What matter if I wait only a few days until the fruit ripens?" the raven asked itself. And it waited. When the fruit ripened the raven then stayed several more days eating the fruit until it was all gone. He then filled the cup with fresh spring water but realized that his master would be angry for the long delay. Then he noticed a water-serpent nearby and grasped it in his claws. So with cup in mouth and serpent dangling from his claws, the raven flew up to Heaven. He explained to Apollo that the serpent had attacked him and that is what caused the delay. Apollo was not taken in by the lie. And he was so angry with the bird that he flung him, cup and serpent out of Heaven. Today we see them together in the sky as Crater, the Cup, and Corvus, the Raven, perched on the serpent's back. This myth gave rise to two alternate manes for Corvus as a constellation: Avis Ficarius, or "the Fig Bird," and Emansor, or "One Who Lingers Too Long." For the Greeks, this story explains why, of all birds, the raven does not carry water to its young.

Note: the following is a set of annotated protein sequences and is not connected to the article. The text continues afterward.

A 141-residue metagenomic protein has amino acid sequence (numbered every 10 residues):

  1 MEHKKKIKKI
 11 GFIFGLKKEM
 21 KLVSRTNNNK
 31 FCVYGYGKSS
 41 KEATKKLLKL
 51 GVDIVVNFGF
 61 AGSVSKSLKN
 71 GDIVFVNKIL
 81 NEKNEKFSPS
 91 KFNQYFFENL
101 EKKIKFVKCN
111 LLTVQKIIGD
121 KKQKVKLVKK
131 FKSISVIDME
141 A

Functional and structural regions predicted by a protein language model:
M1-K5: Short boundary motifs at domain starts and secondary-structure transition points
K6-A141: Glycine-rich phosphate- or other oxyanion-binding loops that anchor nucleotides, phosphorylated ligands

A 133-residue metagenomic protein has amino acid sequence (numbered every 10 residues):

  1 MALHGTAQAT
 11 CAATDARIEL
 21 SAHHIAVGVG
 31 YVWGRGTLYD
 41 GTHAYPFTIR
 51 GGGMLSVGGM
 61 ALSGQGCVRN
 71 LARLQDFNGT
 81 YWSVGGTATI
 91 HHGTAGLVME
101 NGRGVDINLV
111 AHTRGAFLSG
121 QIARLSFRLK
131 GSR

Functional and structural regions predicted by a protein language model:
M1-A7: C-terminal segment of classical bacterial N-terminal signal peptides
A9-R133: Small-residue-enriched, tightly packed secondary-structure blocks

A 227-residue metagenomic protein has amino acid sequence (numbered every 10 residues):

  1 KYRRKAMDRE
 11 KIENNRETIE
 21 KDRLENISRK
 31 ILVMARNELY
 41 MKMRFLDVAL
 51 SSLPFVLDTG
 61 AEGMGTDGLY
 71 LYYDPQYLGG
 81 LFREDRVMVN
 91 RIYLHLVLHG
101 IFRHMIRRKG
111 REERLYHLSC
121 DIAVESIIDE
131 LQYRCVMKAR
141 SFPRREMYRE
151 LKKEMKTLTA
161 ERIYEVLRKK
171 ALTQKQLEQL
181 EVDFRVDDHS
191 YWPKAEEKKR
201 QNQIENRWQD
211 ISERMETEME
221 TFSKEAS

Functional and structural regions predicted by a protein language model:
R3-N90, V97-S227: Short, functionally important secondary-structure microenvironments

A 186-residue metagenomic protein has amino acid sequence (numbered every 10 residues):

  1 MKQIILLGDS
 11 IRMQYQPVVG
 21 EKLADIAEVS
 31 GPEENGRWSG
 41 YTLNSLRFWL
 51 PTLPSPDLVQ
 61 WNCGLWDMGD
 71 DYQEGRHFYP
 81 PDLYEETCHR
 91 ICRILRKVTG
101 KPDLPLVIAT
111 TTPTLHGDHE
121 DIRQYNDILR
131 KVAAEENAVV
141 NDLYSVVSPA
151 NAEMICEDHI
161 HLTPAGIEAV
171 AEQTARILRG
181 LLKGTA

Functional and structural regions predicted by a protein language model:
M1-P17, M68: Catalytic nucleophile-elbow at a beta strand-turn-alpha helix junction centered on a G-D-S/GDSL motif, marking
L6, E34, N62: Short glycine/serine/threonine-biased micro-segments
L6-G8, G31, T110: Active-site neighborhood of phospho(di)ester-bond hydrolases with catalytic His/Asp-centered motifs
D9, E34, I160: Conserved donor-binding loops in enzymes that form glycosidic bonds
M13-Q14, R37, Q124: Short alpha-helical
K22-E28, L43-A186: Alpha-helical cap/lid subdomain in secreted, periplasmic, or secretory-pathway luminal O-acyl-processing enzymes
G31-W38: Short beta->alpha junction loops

On day the Sun-god, Apollo, sent his pet raven down to Earth to bring the thirsty god a cup of fresh water. Apollo's sacred raven was not a very dependable bird. On arriving at the spring the raven saw that a fig tree was just beginning to bear fruit.